Sunday, February 5News For London

A steakout: protest at Salt Bae’s restaurant unravels a cost-of-living dilemma

Eco-activists, Animal Rebellions, spark a conversation beyond their cause.

Image Credits: Animal Rebellion

Animal Rebellion, a group of animal and climate justice activists, held a demonstration at Nusr-Et, an upmarket steak restaurant owned by Salt Bae in Knightsbridge.

The restaurant has an extravagant menu that serves food items such as a ‘Golden Burger’ for £100, a ‘Golden Giant Tomahawk steak’ for £1,450, among many others.

The demonstration’s goal aligned with Animal Rebellion’s primary aim to campaign ‘plant-based food system and mass rewilding’.

The protesters, who were physically removed by the restaurant staff, claimed that the treatment was harsher than the police.

The aftermath of the incident created a buzz on social media. While the staggering prices had created an uproar when the restaurant launched last year, the cost-of-living crisis sparked a new conversation.

This protest demonstration at Nusr-Et poses a bigger question – who is really facing the brunt of the cost-of-living crisis?

With exuberant prices at ultra-premium restaurants at Knightsbridge, which it is famously known for, the cost-of-living crisis puts forth an ethical dilemma.

According to Statista, over two million people in the United Kingdom used food banks in 2021-22, with the number seeing an exponential increase amidst the crisis. Meanwhile, restaurants that are charging exuberant prices at their restaurants.

Karren Farhat, a student from University of Westminster, said: “The imbalance is staggering. With the holiday season, the restaurants are focused on maximising business. I personally have tried to reserve a spot in a luxury restaurant only to find that it’s completely booked for weeks. So, maybe restaurants don’t feel the need to assess the situation from a students’ perspective. They definitely should have a moral obligation and strive to create a balance for Londoners who’re facing a problem.”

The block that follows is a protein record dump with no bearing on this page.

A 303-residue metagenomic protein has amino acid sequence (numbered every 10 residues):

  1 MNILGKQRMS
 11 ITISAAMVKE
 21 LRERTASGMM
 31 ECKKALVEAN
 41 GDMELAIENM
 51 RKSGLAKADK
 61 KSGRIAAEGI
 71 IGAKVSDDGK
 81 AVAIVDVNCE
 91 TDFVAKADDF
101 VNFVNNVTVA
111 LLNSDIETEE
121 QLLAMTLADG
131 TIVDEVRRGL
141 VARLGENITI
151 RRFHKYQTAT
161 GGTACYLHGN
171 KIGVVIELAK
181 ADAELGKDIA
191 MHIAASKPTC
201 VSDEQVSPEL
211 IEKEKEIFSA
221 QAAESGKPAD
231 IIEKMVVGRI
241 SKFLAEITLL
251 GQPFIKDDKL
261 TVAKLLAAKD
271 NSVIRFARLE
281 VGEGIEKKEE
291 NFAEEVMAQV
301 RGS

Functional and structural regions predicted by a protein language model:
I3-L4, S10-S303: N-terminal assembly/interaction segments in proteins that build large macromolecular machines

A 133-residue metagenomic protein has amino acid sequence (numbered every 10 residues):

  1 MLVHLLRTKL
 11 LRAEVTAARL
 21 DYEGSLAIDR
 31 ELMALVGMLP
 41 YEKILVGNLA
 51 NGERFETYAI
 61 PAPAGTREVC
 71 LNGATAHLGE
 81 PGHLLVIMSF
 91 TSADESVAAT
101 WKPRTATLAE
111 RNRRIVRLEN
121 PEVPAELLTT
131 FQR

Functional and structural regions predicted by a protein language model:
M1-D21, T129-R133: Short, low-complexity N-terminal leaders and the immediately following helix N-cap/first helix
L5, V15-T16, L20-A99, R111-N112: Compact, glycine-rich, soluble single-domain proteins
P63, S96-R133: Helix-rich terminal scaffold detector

Also read: Students reach their breaking point: a cost-of-living worry

While many agree that this calls for upmarket restaurants to take a more ethical approach, others have a different argument. Salil Saurabh, 62, a marketing specialist, said: “There’s a top level of economy in the UK that is still thriving. The restaurant caters to that. It’s all about business. I don’t think Salt Bae is representative of anything but that – especially in a cost-of-living crisis. I don’t really see an ethical conflict here.”

He added: “People involved in high-end businesses have a huge supply chain behind them. The other way to look at it would be that a lot of peoples’ livelihood depends on the functioning of this restaurant whether it’s the steak suppliers all the way to the staff at the restaurant.” 

The question that continues to linger is whether upmarket restaurants drive a divide between different economic strata of the country. Amidst the cost-of-living crisis, the question only gets more complex.